The Amasya and Muğla chief public prosecutor’s offices have issued detention warrants for 88 soldiers of various ranks as part of a witch-hunt targeting people claimed to have links to the Gülen movement, which is accused by Turkish authorities of orchestrating a failed coup in Turkey last year, the state-run Anadolu news agency reported.
According to the report, detention warrants were issued for 53 noncommissioned officers as part of a Kocaeli-based investigation that encompasses 12 provinces. Twenty of the 53 have been detained at the Merzifon main jet base command, while 33 are still at large.
Thirty-two of 35 people being sought including military personnel have been detained during operations in 15 provinces as part of a Muğla based investigation launched into the Gülen movement.
Thousands of military members have been purged and detained as part of a witch-hunt targeting the faith-based Gülen movement since the coup attempt.
Twenty-three soldiers including 21 active-duty members of the military were detained on Nov. 2 over suspected links to the faith-based Gülen movement.
The Konya and Trabzon chief public prosecutor’s offices on Oct. 26 issued detention warrants for 84 soldiers of various ranks over alleged links to the Gülen movement.
The Mardin Chief Public Prosecutor’s Office on Oct. 12 issued detention warrants for 25 soldiers of various ranks due to alleged ties to the movement.
On Oct. 10 detention warrants were issued for 70 military members in Konya as part of an investigation into suspected Gülen movement members.
Nineteen military personnel were detained on Oct. 5 across Turkey as part of a Trabzon-based operation targeting the movement.
Detention warrants were issued for 152 former and active duty officers in September over alleged links to the Gülen movement.
The Gülen movement is accused by the Turkish government of mounting the coup attempt, but the movement strongly denies any involvement.
One hundred thirty generals and admirals in the Turkish military were either dismissed or suspended as part of the widespread purge following the failed coup attempt in July of last year.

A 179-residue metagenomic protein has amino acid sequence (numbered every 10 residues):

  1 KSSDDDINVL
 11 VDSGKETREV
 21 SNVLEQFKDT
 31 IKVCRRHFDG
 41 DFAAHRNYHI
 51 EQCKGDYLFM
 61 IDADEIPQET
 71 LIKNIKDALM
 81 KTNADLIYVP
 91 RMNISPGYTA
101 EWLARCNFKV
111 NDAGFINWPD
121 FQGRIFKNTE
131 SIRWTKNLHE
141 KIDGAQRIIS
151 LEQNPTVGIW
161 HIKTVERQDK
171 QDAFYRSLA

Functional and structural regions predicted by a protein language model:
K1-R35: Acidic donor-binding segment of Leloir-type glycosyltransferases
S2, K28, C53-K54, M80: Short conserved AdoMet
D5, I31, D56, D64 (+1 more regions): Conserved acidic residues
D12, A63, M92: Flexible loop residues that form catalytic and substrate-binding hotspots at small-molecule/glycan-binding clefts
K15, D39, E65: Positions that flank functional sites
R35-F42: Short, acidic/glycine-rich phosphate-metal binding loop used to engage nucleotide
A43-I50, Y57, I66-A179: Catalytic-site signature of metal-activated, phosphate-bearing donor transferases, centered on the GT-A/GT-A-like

The government has been at the center of criticism for turning the Turkish forces into a political Islamist military in line with the wishes of President Recep Tayyip Erdoğan.
In February Defense Minister Işık said 30,000 new recruits would be enlisted in the Turkish military.
A month later Işık declared that the ruling Justice and Development Party (AKP) government had dismissed a total of 22,920 military personnel (6,511 officers and 16,409 cadets) after the coup attempt although the Turkish military stated on July 27 that only 8,651 military members including cadets and conscripts took part in the failed coup.
The Cumhuriyet daily reported in March that the government planned to investigate 90,000 more military personnel over links to the Gülen movement.
“If it was a coup perpetrated by the Gülen movement and 22,920 military personnel were dismissed for their connections to the movement as Erdoğan and the government assert, why did only 8,651 military members participate in the coup?” is a question being asked by critics.
Regulations that task retired officers and noncommissioned officers with recruiting cadets and military personnel went into effect in January amid debates that it was a gift to SADAT A.S. International Defense Consulting, which has also been called President Recep Tayyip Erdoğan’s “secret army.”
SADAT was directed by retired Brig. Gen. Adnan Tanrıverdi, who was appointed as an adviser to President Erdoğan. Tanrıverdi is known for his Islamist ideology and has counseled Erdoğan for years although in an unofficial capacity, columnist Abdullah Bozkurt wrote for Turkish Minute on Nov. 25.
In June, an imam-hatip, or religious high school, in İzmir province promised its graduates preference in enrollment at military and police academies.
Some find the Turkish government’s efforts to Islamicize the Turkish army alarming and warn that NATO risks having a member army filled with extremists.
In February, Henri Barkey, director of the Middle East Program at the Washington-based Wilson Center, said that many generals purged by the Turkish government are pro-NATO and pro-American, saying this could create a shift in Turkey-NATO relations.